Who Are the Tea Partiers?
National Review conducted a poll (subscription required) to find out what we all know about the tea party movement. First of all, Americans think well of the movement. McLaughlin and Associates asked respondents whether the tea parties represented an angry fringe or consisted of “citizens concerned about the country’s economic future.” 57% chose the latter, and only 19% chose the former — that 19% covering, one supposes, Democrat operatives and the mainstream media.
Another interesting factor that should surprise no-one is that tea partiers are not the anti-government extremists that some suggest, but run-of-the-mill right-of-center citizens frustrated enough to finally become active in politics:
Most tea-party sympathizers, [in contrast to Ross Perot independents], are pro-life. They are more pro-life than the electorate as a whole, although less so than Republicans. Their religious practices are roughly in line with those of the electorate. Tea-party participants, meanwhile, are both more pro-life and more frequent churchgoers than the electorate. Social issues may not be what binds the tea partiers together or what matters most to them, but social issues are not going to drive a wedge between them and Republicans.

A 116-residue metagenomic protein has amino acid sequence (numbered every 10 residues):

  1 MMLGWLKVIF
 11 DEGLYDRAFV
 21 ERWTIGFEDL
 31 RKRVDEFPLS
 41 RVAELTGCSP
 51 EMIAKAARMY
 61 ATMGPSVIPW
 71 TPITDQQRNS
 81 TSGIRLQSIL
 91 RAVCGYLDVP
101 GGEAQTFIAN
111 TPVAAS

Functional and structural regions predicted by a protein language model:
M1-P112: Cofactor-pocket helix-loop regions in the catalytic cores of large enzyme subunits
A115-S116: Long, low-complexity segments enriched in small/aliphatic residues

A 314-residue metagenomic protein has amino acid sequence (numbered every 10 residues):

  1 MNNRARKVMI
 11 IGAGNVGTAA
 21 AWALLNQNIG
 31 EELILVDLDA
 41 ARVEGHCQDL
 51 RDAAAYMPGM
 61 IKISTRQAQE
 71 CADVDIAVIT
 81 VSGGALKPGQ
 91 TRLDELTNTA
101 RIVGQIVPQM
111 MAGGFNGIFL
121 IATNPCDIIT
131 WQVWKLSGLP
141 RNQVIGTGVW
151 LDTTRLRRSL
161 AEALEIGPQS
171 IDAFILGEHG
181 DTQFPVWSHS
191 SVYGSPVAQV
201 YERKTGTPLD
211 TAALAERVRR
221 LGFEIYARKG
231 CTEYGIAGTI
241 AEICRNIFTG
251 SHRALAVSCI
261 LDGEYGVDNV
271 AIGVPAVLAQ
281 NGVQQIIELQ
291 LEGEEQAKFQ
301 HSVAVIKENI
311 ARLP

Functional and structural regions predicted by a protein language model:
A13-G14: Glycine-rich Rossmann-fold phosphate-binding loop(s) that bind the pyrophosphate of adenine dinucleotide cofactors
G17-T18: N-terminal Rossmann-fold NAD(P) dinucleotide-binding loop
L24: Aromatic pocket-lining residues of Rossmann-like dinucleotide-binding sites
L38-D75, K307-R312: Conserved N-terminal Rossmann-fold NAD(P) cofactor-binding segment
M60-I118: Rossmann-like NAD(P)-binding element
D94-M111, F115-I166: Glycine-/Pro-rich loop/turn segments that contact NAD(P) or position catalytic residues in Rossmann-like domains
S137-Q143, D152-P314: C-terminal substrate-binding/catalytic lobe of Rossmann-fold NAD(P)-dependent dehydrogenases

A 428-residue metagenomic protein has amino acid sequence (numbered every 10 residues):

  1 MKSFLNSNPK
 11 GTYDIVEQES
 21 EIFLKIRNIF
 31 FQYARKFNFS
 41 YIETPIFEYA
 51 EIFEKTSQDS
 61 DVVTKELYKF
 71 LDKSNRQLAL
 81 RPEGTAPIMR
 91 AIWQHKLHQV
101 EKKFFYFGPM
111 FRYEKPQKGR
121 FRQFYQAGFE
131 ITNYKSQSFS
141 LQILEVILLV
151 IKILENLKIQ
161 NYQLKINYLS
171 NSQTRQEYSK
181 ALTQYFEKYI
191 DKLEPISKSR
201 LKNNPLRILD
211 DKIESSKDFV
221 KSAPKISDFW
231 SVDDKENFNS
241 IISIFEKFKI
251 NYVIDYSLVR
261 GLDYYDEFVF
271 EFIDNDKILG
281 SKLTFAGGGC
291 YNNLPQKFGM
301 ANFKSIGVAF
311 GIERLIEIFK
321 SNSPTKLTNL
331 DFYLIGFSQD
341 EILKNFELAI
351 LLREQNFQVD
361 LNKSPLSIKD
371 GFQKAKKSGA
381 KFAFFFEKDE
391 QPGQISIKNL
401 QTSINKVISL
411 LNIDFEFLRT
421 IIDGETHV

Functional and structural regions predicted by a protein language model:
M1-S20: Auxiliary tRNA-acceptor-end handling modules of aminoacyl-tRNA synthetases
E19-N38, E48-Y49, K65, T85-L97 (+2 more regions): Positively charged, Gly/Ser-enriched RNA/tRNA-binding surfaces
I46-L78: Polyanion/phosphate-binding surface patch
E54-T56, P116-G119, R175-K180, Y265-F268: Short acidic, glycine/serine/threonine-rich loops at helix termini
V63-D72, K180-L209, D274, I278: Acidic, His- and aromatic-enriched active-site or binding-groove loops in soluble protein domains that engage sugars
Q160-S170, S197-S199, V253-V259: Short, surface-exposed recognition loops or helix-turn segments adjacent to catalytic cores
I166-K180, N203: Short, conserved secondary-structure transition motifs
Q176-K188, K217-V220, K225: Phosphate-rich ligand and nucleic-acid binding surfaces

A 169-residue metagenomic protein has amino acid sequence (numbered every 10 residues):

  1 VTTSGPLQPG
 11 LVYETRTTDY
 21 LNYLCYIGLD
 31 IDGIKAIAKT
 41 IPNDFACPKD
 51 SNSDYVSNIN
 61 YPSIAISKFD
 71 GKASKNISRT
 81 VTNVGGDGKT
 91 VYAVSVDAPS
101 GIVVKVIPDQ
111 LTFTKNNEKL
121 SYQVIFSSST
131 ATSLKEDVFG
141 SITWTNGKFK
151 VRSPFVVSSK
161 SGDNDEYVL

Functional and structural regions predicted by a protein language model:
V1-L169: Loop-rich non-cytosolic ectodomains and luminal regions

Tea-party supporters are concerned about the deficit, but not to the exclusion of other issues. They don’t want to cut the defense budget. A small, 52 percent majority of them believes we “should cut taxes to stimulate growth” while only 37 percent say that the deficit makes tax cuts unaffordable (and a tiny 7 percent want tax increases to reduce the deficit).
The tea partiers are often said to be populists hostile to Wall Street and big business. But while they clearly oppose bailouts of financial firms, their antipathy may not go much farther than that. McLaughlin asked likely voters whether they think that “we should impose a new tax on banks because they have benefited so much from bailouts and need to be reined in,” or that “bank customers would end up paying the tax and the economy would suffer.” The anti-taxers were a majority in the poll (52-38 percent), and both tea-party participants and tea-party sympathizers were even more strongly on the anti-tax side. In McLaughlin’s poll, a majority of likely voters want to cut taxes on corporations. Tea partiers were especially likely to agree.
One caution that the poll highlights is that third-party, tea-party candidates will tend to split the electorate and help the Democrats. As NR’s Ramesh Ponnuru and Kate O’Beirne suggest, this means that Republicans should consider tea partiers to be ideologically determined and move in their direction, rather than hoping that they’ll choose the least worst option. Electoral evidence has already been mounting that they won’t; the GOP must do the courting, which is to say, return to its own integrity.